Author Archive for Daniel DeBlock – Page 17

Ministry beyond the battlefield

Pastoral Ministry Beyond the Battlefield

One of the main goals of the MCA is to extend pastoral ministry beyond the battlefield.” We, as current and former military and VA chaplains, along with our partners in the CAP, have a tremendous amount of training, experience, and empathy to bring to the table in the care of our warriors.

When we (under the authority of the President) send young men and women into battle, we also incur the responsibility, the moral imperative, to bring them all the way home. Getting their whole or broken bodies back in the States is not enough – we must bring their minds, their souls, and their value back to full incorporation in normative American society.

One way we can leverage our experience and training is to train local congregations where we now live, work and worship to welcome veterans and their families into full membership, to recognize the virtues and stresses of military life, and to offer our counsel in addressing the unique issues that continue to play on their hearts and minds. “Moral and spiritual injury” is almost unavoidable for warriors trained to be kind as children and then trained to kill and destroy as young adults. Clergy, of all the people in the nation, are in the best place to recognize that injury, to assist the combatant in making confession, and, yes, in pronouncing forgiveness and absolution. We cannot erase memories and actions, but we can help our veterans to find God’s presence and meaning within the horrific actions of war, and to dig through the silt and debris to find the gold.

The other non-profit I try to lead, Care For The Troops, has a congregational guide to help you teach your civilian congregations to do their part in bringing our men and women all the way home. There is no cost to using that guide and anyone can download, print, modify, and distribute as you see fit.

May God bless you as richly as you continue to bless our military members, veterans and their families.

New Chapters

New Chapters for New Ministry Opportunities

Among our goals for 2013 is the establishment of some new local chapters of the MCA.  We currently have active chapters in Pennsylvania, the National Capital, South Carolina, Florida, and Washington.  As I look over the list of places with a dozen or more members living within a few miles of each other, I can find about 30 additional communities where we can make a positive and united impact on our continued ministry to the armed forces, veterans, and their families.  Efforts are now underway in two of those locations to establish chapters.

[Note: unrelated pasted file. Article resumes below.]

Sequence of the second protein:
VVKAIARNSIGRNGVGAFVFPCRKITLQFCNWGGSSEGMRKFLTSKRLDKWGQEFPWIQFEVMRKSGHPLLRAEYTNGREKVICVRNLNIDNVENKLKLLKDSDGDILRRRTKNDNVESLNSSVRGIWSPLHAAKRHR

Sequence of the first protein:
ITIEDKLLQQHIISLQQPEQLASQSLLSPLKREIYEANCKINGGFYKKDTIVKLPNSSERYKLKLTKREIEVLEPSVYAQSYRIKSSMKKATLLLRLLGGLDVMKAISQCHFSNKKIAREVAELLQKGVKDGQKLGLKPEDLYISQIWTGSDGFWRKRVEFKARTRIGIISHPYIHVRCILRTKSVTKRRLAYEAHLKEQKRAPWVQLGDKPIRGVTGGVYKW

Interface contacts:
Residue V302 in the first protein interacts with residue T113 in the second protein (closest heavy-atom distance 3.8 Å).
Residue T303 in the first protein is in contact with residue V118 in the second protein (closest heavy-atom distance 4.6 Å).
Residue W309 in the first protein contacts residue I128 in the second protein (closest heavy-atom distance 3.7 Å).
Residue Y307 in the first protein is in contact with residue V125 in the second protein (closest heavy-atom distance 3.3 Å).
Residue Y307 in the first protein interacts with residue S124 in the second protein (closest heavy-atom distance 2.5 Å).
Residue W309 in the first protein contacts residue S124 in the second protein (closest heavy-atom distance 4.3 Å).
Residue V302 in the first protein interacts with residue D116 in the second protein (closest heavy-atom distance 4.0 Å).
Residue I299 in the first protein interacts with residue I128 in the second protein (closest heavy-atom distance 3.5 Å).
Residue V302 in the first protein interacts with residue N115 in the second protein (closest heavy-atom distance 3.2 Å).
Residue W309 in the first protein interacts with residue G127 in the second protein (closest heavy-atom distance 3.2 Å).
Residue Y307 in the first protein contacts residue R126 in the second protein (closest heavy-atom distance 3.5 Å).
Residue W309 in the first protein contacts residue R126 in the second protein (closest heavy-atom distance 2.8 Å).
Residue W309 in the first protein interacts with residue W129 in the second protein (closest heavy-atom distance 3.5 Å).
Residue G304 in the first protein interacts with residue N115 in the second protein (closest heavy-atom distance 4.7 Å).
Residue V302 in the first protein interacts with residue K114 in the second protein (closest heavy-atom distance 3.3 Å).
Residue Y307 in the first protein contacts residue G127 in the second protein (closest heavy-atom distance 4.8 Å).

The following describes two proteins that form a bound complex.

While I am not particularly fond of meetings for the purpose of fellowship alone, I am very concerned about doing work with like-minded colleagues.  Here are a few suggestions for our members, particularly those of us no longer in uniform, to consider:

  • Provide on call readiness for crises in military family lives
  • Meet military members traveling on emergency leave to offer pastoral support to them and their families
  • Respond to requests for funerals of veterans when a uniformed chaplain is not available
  • Teach congregations and civic organizations about the value of veterans and their families as members of their communities
  • Train our own congregations to understand the stresses of military life and to form focused ministries to respond to those stresses
  • Raise awareness of presence of Reserve Component families in the community and of the pastoral needs they have
  • Work with the National Guard to develop Partners in Care programs
  • Provide chaplains to other VSOs in our communities

Active and Reserve Component military chaplains, as well as VA chaplains, cannot meet all the demands on their time.  Retired and former chaplains can support them by giving a little of our time to take some of the burden.

Christian Unity

Christian Unity

Most chaplains are probably aware that the week of prayer for Christian unity begins on 18 January (the feast of the Confession of St. Peter) and ends on 25 January (the feast of the Conversion of St. Paul). I have always found it interesting that this week of prayer is set between Peter & Paul since these two pillars of the earliest Christian community did not get along all that well. They argued over the proper way for Gentiles to enter the Church, who could eat with whom, and other issues, agreeing to go their own way and let time sort it out. In the 37 years I served in Episcopal Church leadership, I found that people within a single denomination can have terribly divisive fights over terribly important issues. The idea of “Christian unity” seems very foreign to our experience, and yet devoutly to be prayed for.

In the 23 years I served as an Air Force Chaplain, I discovered that Christians (and Jews) can work together for a common concern, respect each other’s differences, and even support and honor those who completely disagree on one or more issues of faith and doctrine. In the complex world of 21st century religious pluralism, the chaplaincy of the United States has a lot to bring to the table when it comes to developing a civil society where people who love God in vastly different ways can not only coexist but work together for the common good.

One hope I have for the MCA in the next few years is that we, especially retired and former chaplains, can work with civilian congregations and civic organizations to broaden our perspective, deepen our respect, and strengthen this nation to always be a land of free exercise and expression when it comes to matters of faith and religion. The specifics of how we believe are not nearly as important as the One in whom we believe. And may that One give us the wisdom and strength to love, guide, and care for His people.